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A (semi) Statistical Recap of TCU

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TCU v Kansas Photo by Ed Zurga/Getty Images

Much like a week ago against Kansas State, the Jayhawks turned in a vintage performance against TCU in holding the Horned Frogs to just .97 points per possession, the first time a Big 12 opponent has held the Frogs under a point per trip this season.

The Jayhawks mostly did it via the defensive glass, allowing TCU to rebound a paltry 29 percent of its misses. Just as helpful was the Jayhawks allowing the Frogs to shoot just 40 percent from two; this pair of stats allowed Kansas to withstand a 10-25 effort from TCU from three. While KU was due for some 3-point luck regression, unlike the Oklahoma State game that was less regression and more Kansas doing a poor job following the scouting report, constantly leaving good shooters open for open threes. TCU is the best offensive team in the league for a reason, and while its ball movement would have flummoxed most defenses last night, Kansas has done a poor job defending shooters all season, and they almost got burned for it last night. However, one has to be encouraged by the effort on the glass and the ability to get stops on key possessions.

Offensively the numbers didn’t look great, with Kansas scoring just 1.08 points per possession. However, the Jayhawks missed quite a few open threes, shooting just 33 percent from deep. With the way TCU runs teams off the arc and limits 3-point attempts, it is definitely a good sign the Jayhawks were able to get so many off. The off-ball movement improved a ton in the second half as well, and the Jayhawks were able to generate quite a few easy looks at the rim for Udoka Azubuike. Kansas likely won’t have many more games where they shoot like that, and it is another encouraging sign that they were able to win with Svi Mykhailiuk basically being a no show.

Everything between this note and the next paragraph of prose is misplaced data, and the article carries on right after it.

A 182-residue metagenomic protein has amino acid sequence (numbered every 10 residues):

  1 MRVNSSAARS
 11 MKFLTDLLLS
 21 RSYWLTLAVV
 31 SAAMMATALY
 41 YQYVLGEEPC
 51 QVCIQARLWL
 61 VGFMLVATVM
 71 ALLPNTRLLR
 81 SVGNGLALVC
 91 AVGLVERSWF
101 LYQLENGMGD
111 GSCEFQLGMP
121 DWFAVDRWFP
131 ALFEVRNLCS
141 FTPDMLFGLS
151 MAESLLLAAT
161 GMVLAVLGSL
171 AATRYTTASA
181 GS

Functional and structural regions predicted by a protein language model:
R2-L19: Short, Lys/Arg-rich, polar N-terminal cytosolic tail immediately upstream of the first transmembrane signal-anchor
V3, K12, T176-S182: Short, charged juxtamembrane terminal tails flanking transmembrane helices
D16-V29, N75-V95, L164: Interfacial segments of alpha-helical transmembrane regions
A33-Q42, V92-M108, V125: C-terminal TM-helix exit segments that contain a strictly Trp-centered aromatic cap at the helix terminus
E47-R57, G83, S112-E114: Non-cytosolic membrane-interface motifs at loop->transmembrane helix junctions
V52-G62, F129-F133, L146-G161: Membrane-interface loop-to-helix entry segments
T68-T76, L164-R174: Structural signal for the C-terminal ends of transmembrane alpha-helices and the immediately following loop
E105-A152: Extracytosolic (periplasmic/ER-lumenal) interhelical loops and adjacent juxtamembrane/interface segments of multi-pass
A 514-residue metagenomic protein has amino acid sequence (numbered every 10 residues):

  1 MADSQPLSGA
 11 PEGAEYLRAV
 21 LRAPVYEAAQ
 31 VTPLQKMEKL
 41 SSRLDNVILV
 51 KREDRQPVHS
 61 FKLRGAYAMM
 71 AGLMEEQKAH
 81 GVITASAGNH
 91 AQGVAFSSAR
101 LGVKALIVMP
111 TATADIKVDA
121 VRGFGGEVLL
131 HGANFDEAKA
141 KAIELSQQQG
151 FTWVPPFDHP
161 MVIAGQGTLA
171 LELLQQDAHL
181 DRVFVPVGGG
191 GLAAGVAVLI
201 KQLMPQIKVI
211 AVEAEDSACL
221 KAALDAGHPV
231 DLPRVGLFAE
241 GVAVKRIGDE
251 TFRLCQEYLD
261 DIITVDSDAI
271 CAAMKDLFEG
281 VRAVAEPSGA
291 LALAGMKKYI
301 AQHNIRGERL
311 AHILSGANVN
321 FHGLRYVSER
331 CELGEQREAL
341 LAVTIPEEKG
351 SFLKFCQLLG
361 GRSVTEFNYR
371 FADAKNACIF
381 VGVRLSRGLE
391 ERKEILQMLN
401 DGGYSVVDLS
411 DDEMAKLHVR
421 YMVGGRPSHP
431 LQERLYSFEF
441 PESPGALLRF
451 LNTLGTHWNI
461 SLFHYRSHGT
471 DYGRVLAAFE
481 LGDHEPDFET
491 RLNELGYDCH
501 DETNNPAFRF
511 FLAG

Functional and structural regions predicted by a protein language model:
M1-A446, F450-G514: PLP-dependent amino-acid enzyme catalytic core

• Devonte Graham had a nice bounce back game, going 5-9 from three, although you can definitely tell playing 40 minutes per night is wearing on him, as he is getting beat semi-consistently on defense and is struggling to finish inside the arc. He also missed 3 free throws last night which, sample size aside, you wouldn’t expect from Graham.
  • Svi Mykhailiuk attempted just 2 shots last night, and consistently left guys open on the perimeter defensively. The defensive issues have been a thing for his entire career, but this was the fewest field goal attempts for Svi since March 4 of last season.
  • Malik Newman also had a rough night shooting the ball, going 1-4 on twos and 0-5 from deep, but he did have 6 rebounds and 5 assists without turning it over.
  • Udoka Azubuike was 6-10 from the field and 4-7 from the line. He also played pretty good defense all night, and Kansas was obviously a much better team with him in the game. As I said after the Oklahoma game, this is why you leave Azubuike in for free throws (until the last possession when defense doesn’t matter): if he makes even 1 per trip, there aren’t enough possessions for the other team to make up the difference, and it keeps your best defender on the floor on the other end. If he’s shooting 40 percent it’s admittedly a bit tougher of a call, but if this latest uptick and tweak in shooting form gets him to 50 percent, it’s a no brainer. The one downside to his game last night was the two early fouls, which caused Self to sit him for roughly 7 minutes of the first half. TCU managed to come all the way back and take the lead in the first half, and Azubuike picked up just one foul the rest of the way.
  • Mitch Lightfoot put in a nice shift in his first career start, with 6 points, 4 rebounds, and a pair of blocks. He struggled a bit with off-ball defense, but did a pretty good job when he got matched up on the ball.
  • Lagerald Vick took awhile to get going, but eventually responded fairly well to the public shaming by Bill Self. He was 3-6 inside the arc and 4-4 from the line, and while he was 0-3 from three he at least took them. He also scored on a couple of nice cuts to the basket, which I’m sure is something Self was begging to see.
  • Marcus Garrett was 2-2 from three somehow, and also 2-2 inside the arc. He did, however, lose Desmond Bane twice in a row, which led to 6 quick points for TCU in the second half, which is something he needs to improve upon.